American Political Philosophy – Episode 1

Pre-existing Law v Positive Law
Are we an Empire of Laws or merely an Empire of Men?

I want to take complex topics from political philosophers and break them down into tiny bite-size pieces to give away. Too often we simply accept that we will be governed, but we fail to stop and think about what that looks like or ask the deeper questions. “What is the proper role and function of government?” “Where does the authority to enact laws that constrain our behavior come from?”

The first question I want to address is from where does the authority to enact laws come? In terms of political philosophy, the question would be, “do we as a nation embrace as our ultimate foundation solely positive law or do we accept that there are pre-existing laws?” Those societies who believe in positive law embrace the supremacy of man-made law. Those who believe in pre-existing law believe there are certain rights and wrongs that inherently exist and it is our duty to ascertain those laws and implement them within civil society. It is important to note that believing in pre-existing laws, does not prohibit you from accepting that positive laws may be appropriate within certain areas. For example, there is such a legal delineator between what is malum in se and what is malum prohibitum. In short, there are some behaviors we accept must be legally constrained as inherently wrong, like murder. Such behavior is of the magnitude that mankind does not have the discretion to condone it. Meanwhile there are other laws that man may subjectively enact for the benefit of social order, like a 35 mph speed limit, but these laws do not constrain behavior that is otherwise inherently wrong.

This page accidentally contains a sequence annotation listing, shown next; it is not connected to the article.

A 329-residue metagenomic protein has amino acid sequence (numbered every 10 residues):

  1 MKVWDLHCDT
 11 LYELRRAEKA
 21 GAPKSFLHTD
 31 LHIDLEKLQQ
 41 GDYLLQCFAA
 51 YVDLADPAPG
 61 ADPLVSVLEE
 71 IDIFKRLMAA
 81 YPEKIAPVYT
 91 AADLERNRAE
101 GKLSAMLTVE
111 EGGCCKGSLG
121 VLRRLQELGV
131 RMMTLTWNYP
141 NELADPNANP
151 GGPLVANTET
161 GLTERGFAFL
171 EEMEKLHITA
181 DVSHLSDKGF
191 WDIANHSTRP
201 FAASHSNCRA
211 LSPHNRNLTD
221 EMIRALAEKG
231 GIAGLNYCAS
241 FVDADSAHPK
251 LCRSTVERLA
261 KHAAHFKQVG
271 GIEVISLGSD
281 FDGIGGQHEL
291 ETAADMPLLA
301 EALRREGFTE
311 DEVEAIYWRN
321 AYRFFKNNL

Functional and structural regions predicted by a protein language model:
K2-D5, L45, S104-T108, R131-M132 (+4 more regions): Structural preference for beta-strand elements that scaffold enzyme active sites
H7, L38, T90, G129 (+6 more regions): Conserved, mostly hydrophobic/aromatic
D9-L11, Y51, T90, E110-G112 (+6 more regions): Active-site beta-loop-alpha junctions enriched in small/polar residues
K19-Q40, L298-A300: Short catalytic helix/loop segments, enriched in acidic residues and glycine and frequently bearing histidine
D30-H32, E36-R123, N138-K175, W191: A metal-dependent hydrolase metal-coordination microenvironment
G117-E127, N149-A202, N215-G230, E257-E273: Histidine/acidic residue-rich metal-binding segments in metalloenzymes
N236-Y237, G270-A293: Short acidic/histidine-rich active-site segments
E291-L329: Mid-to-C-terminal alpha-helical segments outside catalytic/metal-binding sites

However, whether a society accepts the legitimacy of pre-existing law or not gives insight into its foundation of government. Societies driven by the supremacy of positive law tend to embrace more of a rex lex mentality, “the king is the law.” The king doesn’t have to mean a literal king. It can be exchanged by any man or group of men from a monarchy, aristocracy, oligarchy or democracy. In short it is a governmental system where mankind himself ultimately determines what is right or wrong. Conversely, societies who embrace pre-existing law tend to adopt a lex rex mentality, “the law is the king.” Such societies accept that there are certain rights that pre-exist the creation of any governmental structure. Accordingly, they create governments that can be defined as an empire of laws NOT of men. Sound familiar?

Now, based on the above information, can you discern what type of government our founding fathers established: one that embraced pre-existing law or merely positive law, and were we intended to be a lex rex or a rex lex?